A new species of catfish discovered in Colombia is so different to previously known species that it has been placed in a new genus by itself.
The catfish, which has just been named Cruciglanis pacifici in a paper in the latest issue of journal Neotropical Ichthyology, was discovered in the Rio Dagua and Rio Anchicaya on Colombia's Pacific slope and is a member of the family Pseudopimelodidae.
Armando Ortego-Lara and Pablo Lehmann who described the new species say that Cruciglanis pacifici has a very distinctive crucifix-shaped second basibranchial - a median bone at the base of the gill arch below the hypobranchials - along with a number of other characters that put it in a distinct group among the pseudopimelodid catfishes:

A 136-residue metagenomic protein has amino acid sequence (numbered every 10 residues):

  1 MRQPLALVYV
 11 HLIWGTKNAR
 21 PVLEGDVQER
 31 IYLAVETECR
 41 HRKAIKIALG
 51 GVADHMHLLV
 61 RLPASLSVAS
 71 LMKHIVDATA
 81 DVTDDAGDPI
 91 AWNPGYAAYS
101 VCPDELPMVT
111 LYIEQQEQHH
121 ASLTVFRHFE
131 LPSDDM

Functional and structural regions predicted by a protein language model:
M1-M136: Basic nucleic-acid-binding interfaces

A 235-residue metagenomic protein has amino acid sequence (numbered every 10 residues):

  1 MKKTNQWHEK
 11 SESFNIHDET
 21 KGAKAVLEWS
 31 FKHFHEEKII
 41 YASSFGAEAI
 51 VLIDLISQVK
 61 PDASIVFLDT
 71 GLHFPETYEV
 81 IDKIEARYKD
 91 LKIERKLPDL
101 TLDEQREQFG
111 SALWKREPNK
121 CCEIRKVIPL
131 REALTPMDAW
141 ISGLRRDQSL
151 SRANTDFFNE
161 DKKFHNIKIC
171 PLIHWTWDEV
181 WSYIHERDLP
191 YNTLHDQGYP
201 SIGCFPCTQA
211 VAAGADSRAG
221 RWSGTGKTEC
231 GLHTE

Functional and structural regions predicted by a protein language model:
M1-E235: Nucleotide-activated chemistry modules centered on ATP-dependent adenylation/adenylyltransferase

"Ectopterygoid bone shaped as an inverted comma, with distal end narrow and directed medially towards the mesopterygoid; anterior fontanel elongated, reaching a transverse line at sensory canal opening of the sphenotic bone; caudal fin emarginated with rounded edges and ventral lobe more developed than dorsal lobe; caudal fin with a dark spot from its base and fused with a peduncular spot, covering the anterior three quarters of its length, distal rim totally hyaline."
For more information on the new catfish see the paper: Ortego-Lara A and P Lehmann (2006) - Cruciglanis, a new genus of Pseudopimelodid catfish (Ostariophysi: Siluriformes) with a description of a new species from the Colombian Pacific coast. Neotropical Ichthyology, 4(2): 147-156.